Mai Nguyen’s Sunshine Nails is a charming debut full of heart and humour, and a perfect read to accompany you by the beach or pool this summer. But inside the bright yellow cover are some deeper themes, whip-smart social commentary, and astute observations about life as an immigrant family.
Set in the Junction, the conflict in the novel is steeped in real-world issues that small business owners in Toronto know all too well. Vietnamese refugees Debbie and Phil Tran have made a good life for themselves in Toronto, but their landlord has just jacked up the rent of their family-run nail salon, and a glamorous salon chain just moved into the neighbourhood. The Trans are terrified of losing their business, livelihood, and the community they’ve built around them.
At the heart of all this tension is a story about family. Their kids, Jessica and Dustin, have their own fraught relationships with work, but they must come together as a family to save the salon with some good old-fashioned sabotage.
Praised by Taylor Jenkins Reid as “an insightful, moving story with striking depth,” this is a summer read that packs a punch.
We connected with Mai to hear about how Sunshine Nails came to be, and what she hopes readers take away from this page-turning, heartwarming story.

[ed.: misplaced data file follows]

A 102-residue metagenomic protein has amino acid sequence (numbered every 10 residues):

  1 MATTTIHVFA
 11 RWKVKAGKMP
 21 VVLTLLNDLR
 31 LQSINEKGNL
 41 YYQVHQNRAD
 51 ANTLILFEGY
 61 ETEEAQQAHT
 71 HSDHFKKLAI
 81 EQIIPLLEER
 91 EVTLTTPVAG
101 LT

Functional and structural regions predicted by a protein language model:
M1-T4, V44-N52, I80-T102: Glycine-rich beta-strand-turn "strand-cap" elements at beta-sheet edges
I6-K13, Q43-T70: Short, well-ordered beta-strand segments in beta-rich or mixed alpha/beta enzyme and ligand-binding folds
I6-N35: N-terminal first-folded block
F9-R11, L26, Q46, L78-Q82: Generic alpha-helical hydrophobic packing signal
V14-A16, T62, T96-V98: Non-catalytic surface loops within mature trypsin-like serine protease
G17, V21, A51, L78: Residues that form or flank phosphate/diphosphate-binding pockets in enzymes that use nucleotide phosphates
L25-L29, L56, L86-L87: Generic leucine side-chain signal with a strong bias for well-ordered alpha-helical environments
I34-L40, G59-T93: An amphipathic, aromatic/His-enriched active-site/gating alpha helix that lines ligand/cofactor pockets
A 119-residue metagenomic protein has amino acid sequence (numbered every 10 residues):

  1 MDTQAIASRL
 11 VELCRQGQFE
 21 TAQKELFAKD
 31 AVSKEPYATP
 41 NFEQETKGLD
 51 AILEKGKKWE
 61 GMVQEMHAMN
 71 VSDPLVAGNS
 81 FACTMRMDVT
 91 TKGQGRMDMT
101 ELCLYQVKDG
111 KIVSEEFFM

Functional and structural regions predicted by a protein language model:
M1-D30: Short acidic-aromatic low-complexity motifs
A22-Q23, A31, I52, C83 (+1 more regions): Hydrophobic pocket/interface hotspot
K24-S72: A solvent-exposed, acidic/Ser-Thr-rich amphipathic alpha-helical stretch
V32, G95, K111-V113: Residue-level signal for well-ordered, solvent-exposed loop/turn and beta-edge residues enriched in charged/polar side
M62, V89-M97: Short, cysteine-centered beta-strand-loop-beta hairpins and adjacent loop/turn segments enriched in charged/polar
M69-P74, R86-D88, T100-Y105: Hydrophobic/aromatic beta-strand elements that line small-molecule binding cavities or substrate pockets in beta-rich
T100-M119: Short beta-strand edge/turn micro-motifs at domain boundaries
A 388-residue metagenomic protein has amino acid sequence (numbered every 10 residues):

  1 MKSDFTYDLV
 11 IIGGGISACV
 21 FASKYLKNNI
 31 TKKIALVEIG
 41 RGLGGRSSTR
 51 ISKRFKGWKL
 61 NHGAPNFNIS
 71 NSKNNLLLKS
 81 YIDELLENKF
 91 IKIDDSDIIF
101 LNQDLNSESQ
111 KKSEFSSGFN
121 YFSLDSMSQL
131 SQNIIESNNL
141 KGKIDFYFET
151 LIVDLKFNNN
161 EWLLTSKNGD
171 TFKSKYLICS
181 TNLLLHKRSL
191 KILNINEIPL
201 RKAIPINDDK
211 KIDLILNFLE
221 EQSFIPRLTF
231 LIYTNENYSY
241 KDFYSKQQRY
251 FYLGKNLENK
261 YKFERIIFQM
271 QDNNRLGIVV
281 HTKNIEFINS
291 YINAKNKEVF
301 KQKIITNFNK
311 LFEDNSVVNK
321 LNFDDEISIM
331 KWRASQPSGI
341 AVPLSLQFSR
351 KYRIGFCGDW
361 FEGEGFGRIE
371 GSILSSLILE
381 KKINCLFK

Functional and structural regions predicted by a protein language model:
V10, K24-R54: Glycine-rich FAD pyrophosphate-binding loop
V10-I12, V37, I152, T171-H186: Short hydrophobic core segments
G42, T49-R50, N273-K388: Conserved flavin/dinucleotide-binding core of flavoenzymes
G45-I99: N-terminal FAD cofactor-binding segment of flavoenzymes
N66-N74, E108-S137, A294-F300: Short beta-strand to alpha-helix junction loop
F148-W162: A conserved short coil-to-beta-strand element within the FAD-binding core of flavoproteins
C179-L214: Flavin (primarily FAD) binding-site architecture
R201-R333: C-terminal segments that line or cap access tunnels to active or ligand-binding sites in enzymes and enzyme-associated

Can you tell us a bit about the origin story of Sunshine Nails? What compelled you to write this book?
My parents have been running a nail salon in Halifax, Nova Scotia, since I was 8! I always thought it was such a fascinating, albeit random profession for two Vietnamese boat refugees who came to Canada with little English skills. When I discovered that thousands of refugees like them have opened similar nail salons across North America—all thanks to actress Tippi Hedren for teaching the first boat refugees the craft of the manicure—I felt like this ever-growing community finally needed a spotlight! I think it’s quite inspiring to see so many families, including mine, build a life from scratch by beautifying people’s nails. It was clear to me what the story needed to explore: What happens when the livelihood that plucked you out of poverty suddenly gets threatened by competition and gentrification?
We love that the book is set in Toronto! Which spots in the city inspired you?
I set the book in the Junction because I was interested in the ways the neighbourhood has changed throughout the years, from the businesses that line the streets to the people that frequent the area. This was a perfect backdrop to set Sunshine Nails. Not only are they facing increased competition from a chain nail salon, but also dealing with astronomical rent increases, something that, unfortunately, many small business owners in Toronto are familiar with.
Sunshine Nails is funny and heartfelt but also sparks important conversations about gentrification. What did you set out to say about gentrification?
I didn’t want to come out the gate claiming gentrification to be this big urban evil that destroys lives and communities. I also didn’t want to oversimplify it by saying hipsters and Starbucks is all to blame. I think it’s an incredibly complex and debated topic that involves larger forces at play, namely real estate investors and developers and their friends in the government.